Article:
1. 3M United States
  2. Particles
  3. All Articles
  4. Intelligent inhalers to improve COPD treatment
particles - where science matters
  • Intelligent inhalers to improve COPD treatment

    By Deirdre MacBean, 3M Storyteller

    Woman breaths deeply while taking a break from exercise

    • Ever struggled to teach someone how to use an inhaler or grappled with one yourself?

      Felt the dry burning feeling of a dose hitting your throat when instead it should be flying down into your lungs? Or sensed that your child inhaled much more last time than now, although it seemed they went about it in exactly the same way?

      Even if you’re the type who dives straight for instructions, it’s hard to find answers in the small-print to crucial questions like: Exactly how hard should I breathe in? Does it matter how long I hold my breath? How will I know if my child got the right amount of medicine? And is there enough to last over our vacation?

      These are key questions if you or your loved one is sick and needs to get better or at least manage their disease. And for the 65 million people worldwide who live with Chronic Obstructive Pulmonary Disease (COPD), (symptoms can include: mucousy cough, wheezing and chest tightness) consistently getting the right amount of medication into the right part of their respiratory system can make an enormous difference to how they feel and how fully they can live their lives.

      Yet more than half of inhaler users make mistakes, ranging from angling mouthpieces the wrong way to inhaling too much or holding their breath too little. And it is estimated that as many as 60 percent of all COPD users do not stick to their prescribed therapy.

      According to Edna Shattuck, COPD patient, respiratory specialist and advocate for the COPD Foundation: “Even if people are taught how to use the many different kinds of inhalers, they sometimes forget, make excuses and give up.” Sadly, Edna died late 2017 of COPD complications.

    • When the doorbell rings

      And it’s not just using the inhaler correctly that’s the problem. Often patients either miss a dose, or take too many, because they don’t remember when they took the last one. “I used to leave the cap off so that I would know I’d taken it,” Edna had explained about her struggles with the condition. But even that was not infallible.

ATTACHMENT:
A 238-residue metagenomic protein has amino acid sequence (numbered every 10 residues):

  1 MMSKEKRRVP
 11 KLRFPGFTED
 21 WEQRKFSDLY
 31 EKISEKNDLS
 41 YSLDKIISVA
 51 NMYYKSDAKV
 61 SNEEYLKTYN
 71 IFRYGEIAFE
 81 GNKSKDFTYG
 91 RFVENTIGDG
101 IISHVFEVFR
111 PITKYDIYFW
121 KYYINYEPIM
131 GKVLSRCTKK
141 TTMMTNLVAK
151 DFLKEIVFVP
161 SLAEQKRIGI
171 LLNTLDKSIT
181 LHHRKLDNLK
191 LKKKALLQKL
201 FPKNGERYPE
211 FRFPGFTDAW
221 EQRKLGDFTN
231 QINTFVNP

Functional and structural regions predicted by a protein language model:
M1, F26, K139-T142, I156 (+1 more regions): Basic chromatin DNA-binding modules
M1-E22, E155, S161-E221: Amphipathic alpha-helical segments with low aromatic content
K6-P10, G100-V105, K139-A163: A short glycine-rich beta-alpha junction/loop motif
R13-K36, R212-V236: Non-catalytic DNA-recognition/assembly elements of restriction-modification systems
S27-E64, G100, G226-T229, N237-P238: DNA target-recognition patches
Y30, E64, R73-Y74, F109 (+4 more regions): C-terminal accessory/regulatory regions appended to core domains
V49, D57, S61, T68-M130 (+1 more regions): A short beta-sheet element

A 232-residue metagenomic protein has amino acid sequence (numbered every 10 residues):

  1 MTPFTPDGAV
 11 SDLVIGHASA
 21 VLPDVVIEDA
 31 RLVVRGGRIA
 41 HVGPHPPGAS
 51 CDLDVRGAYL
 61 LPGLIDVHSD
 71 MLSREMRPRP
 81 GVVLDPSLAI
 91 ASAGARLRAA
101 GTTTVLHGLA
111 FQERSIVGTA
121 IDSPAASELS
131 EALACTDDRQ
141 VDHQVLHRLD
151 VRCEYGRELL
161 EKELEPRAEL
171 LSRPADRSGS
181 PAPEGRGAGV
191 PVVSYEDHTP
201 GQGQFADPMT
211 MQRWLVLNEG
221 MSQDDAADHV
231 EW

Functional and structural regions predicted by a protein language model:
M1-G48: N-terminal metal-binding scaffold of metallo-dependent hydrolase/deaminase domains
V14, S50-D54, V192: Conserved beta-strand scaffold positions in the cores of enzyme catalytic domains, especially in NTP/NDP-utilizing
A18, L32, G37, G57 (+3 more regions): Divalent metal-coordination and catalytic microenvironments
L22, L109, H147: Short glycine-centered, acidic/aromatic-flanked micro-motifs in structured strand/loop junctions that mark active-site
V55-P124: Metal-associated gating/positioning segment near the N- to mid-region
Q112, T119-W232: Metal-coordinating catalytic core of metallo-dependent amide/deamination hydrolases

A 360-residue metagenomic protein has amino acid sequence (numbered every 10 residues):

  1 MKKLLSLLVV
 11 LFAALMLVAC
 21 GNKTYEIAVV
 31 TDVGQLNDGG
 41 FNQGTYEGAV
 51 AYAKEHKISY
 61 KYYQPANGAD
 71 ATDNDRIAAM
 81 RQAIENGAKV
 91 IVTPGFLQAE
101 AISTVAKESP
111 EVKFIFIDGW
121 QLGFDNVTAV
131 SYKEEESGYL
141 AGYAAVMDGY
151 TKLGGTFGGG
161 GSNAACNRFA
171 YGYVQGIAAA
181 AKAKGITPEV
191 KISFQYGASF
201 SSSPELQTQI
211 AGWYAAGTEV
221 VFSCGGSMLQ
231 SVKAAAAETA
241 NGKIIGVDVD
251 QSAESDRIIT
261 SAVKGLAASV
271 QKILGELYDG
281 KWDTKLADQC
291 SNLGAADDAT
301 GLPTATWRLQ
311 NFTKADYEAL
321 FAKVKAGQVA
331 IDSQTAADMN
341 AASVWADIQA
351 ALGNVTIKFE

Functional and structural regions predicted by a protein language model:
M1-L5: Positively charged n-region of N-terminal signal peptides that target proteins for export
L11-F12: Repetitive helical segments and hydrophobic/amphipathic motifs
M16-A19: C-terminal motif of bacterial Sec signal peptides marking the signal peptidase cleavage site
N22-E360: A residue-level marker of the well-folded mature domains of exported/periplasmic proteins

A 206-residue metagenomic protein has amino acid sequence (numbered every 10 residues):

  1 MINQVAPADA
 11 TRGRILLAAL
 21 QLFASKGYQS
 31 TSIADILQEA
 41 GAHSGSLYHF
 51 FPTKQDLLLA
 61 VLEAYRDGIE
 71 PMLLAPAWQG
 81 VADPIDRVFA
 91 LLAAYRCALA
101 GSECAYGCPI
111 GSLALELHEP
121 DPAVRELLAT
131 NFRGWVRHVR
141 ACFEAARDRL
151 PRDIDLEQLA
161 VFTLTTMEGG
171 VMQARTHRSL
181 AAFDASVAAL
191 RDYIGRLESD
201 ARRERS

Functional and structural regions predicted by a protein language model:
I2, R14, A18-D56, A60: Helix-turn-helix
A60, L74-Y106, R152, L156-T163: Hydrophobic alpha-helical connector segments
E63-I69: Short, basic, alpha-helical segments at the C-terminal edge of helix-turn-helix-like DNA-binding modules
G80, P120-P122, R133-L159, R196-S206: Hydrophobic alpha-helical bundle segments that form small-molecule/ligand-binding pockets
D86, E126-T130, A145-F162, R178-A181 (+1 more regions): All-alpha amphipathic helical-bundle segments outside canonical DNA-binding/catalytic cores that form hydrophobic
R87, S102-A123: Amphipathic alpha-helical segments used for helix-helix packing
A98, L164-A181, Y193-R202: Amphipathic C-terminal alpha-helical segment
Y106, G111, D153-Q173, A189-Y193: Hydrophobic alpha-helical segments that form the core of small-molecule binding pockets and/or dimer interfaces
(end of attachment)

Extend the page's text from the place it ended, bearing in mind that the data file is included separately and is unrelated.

“Sometimes the doorbell rings or the dog distracts me, and I’m left wondering whether I actually used the inhaler, or was about to.”

      For doctors too, treating patients with COPD can be an inexact science. Patients not only vary in how well they stick to treatment plans, but also in how accurately they can describe how they’ve actually been using their inhalers. It’s hard to know whether it’s the medication that’s the problem or the way the patient is taking it.

      But, as in many other branches of medicine, technology brings the potential to change things dramatically for the better. New ‘intelligent inhalers’, expected to be on the market by the end of the decade, are an exciting development in the treatment of COPD, which, as populations age, is currently on course to be the world’s third leading cause of death by 2030.

    • Woman holds an inhaler as she looks at information on a tablet

      Knowledge is power

      Leveraging innovative science and connected technologies, new, more user-friendly devices will, for example, help control the inspiratory flow rate, so that variations in breath power do not affect dosages. They’ll ‘pair’ with mobile apps providing real-time data for patients and doctors about device usage as well as long-term trends in breath profiles. They will also incorporate step by step on-screen instructions to help patients use their inhalers more effectively.

      Steve Wick, technical director at 3M, explains that ‘intelligent’ inhalers should also make it easier for doctors to objectively assess how well a treatment is working so they can change the plan as quickly as possible if needed.

      For people like Edna, for whom each breath became a struggle, the hope is that the devices will increase transparency and trust between patients and their doctors. “My doctor will be able to see that I took the medication correctly,” hoped Edna, “and I’ll be able to see that I am being the best possible patient I can be.”